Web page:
As we said in the last point, you should practice different driving skills for each trip. When you are out on the roads, it is important to try different driving conditions. You will be more confident if you stay on the same routes and at the same time of day.
Make sure you practice driving on different roads, in rain and under different parking conditions. A good habit to have is that the learner driver in the family becomes responsible for driving the car when the family is going somewhere the learner driver hasn’t driven before.
4. Don’t Let Mistakes Hold You Back
Finally, it’s very easy when learning to drive for mistakes to rattle your confidence. You might feel embarrassed, or that you’re just a hopeless driver. Though it’s easy to feel this way, you should strive to keep going and not let these negative experiences hold you back. You’ll make a lot of mistakes when you’re learning to drive, and even after you get your license. It’s important to learn how to grow from them, and not let them cower you into giving up driving.
Part 2: Just Got Your License
The time between getting your license and when you stop driving is next. It’s a dangerous period for some because they become over-confident having passed their test and obtained their license, thinking that they can now do no wrong; that they know everything they need to for life on the road. These are some helpful tips for new drivers that will be of great benefit to all.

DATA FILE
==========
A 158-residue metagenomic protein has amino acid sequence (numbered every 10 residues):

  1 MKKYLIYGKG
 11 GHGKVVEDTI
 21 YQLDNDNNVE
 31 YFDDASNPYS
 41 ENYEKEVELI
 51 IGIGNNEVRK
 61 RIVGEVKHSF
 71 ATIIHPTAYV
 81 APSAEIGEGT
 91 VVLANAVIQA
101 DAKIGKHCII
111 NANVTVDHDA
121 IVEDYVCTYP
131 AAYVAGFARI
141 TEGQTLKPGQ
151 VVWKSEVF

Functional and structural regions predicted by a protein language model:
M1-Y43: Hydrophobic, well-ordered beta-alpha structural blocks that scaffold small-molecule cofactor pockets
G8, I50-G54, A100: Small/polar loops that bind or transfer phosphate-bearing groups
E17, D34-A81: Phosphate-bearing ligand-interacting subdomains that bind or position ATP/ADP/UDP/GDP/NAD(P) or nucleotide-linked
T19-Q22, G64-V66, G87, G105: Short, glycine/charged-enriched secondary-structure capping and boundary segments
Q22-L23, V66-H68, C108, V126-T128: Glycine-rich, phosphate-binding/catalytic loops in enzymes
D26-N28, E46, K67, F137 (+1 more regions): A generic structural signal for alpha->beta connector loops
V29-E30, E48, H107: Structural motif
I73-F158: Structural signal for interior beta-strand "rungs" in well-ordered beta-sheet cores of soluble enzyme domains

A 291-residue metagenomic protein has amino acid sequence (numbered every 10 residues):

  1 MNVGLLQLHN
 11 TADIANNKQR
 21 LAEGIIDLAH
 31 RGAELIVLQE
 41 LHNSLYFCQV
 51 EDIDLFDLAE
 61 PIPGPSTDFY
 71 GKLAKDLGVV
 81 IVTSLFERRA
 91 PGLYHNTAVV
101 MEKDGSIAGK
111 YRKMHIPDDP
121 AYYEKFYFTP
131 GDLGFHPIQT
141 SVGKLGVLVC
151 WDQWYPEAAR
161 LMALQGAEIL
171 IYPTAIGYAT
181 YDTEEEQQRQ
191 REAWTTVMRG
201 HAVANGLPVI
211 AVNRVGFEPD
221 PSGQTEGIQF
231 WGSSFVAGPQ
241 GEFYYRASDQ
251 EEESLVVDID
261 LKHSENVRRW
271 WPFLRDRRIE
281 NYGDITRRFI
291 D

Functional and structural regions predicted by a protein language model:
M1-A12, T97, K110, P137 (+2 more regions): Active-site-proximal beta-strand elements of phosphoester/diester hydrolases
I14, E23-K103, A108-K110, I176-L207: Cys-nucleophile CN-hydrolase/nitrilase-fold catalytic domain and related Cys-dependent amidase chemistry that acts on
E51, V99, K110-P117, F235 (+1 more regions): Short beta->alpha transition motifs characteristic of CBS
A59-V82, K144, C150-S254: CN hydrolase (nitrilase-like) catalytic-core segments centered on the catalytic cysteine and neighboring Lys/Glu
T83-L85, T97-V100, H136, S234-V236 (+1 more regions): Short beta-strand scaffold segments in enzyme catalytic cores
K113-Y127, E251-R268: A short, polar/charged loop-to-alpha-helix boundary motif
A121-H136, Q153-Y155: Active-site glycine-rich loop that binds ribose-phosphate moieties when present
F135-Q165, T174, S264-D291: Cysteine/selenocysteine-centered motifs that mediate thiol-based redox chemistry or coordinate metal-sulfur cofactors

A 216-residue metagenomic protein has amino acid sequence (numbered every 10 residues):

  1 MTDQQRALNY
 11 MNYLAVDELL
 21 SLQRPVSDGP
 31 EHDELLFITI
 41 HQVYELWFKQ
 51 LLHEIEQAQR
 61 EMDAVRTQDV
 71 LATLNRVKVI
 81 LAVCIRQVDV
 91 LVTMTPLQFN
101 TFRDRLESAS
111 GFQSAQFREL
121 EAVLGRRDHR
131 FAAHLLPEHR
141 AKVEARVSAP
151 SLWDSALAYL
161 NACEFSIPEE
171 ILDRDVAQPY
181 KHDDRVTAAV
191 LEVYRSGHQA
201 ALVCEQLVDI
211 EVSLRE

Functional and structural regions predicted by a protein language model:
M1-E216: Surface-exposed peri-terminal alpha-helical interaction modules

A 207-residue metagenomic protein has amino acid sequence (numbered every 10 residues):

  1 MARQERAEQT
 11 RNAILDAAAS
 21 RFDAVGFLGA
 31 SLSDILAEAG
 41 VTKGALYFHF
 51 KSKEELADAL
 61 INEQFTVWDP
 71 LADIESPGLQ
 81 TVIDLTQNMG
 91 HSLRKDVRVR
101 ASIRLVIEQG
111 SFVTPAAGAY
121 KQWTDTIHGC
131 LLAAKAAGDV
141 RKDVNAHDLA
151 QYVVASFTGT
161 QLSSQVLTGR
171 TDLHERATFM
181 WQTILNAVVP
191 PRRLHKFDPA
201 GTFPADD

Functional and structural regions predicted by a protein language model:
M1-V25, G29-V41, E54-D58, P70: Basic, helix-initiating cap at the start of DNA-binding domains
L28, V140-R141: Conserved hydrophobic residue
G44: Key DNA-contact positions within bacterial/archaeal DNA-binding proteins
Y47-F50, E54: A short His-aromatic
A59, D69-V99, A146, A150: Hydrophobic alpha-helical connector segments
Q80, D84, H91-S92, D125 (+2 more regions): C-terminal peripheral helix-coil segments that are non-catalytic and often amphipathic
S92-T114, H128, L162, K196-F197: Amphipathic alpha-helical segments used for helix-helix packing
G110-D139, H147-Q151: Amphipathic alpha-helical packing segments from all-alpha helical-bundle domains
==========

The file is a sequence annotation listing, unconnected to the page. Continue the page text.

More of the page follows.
5. Be sure to follow the guidelines
The first instinct some drivers have once they’ve obtained their license is to eschew the rules and practices they have been mastering as a learner and “become their own driver.” Rules of the road start to be interpreted in different ways; speed limits become “advisory,” and bad driving habits start to take hold.
All these dangers are deadly for all drivers, especially those new to the profession and who are not familiar with driving alone on the road. The rules are there not just for learners, but for all drivers and it’s crucial that you follow them. Not only will you keep yourself and your passengers safe, you’ll ensure other road users are safer, and what’s more you’ll avoid receiving punitive tickets from the police!
6. Do not drive distracted
Driving distracted is still a top killer on the world’s roads. Distracted driving has become a major problem since the invention of mobile phones and texting. It became so common that people can't resist the temptation to text, drive and read texts while texting. Although hands-free technology made it safer to use while driving but you still need to get rid of your phone, tablet and any other digital device that can distract.
When you’re driving, you should set rules and stick to them regarding your smartphone. You should never pick up your phone in the car, not even when it is stopped by traffic. The phone can be placed in a charging compartment or sat in a container. You may also connect the device to your car through Apple CarPlay and Android Auto. However, the handset must never be held in your hand.
7. Get more experienced drivers with you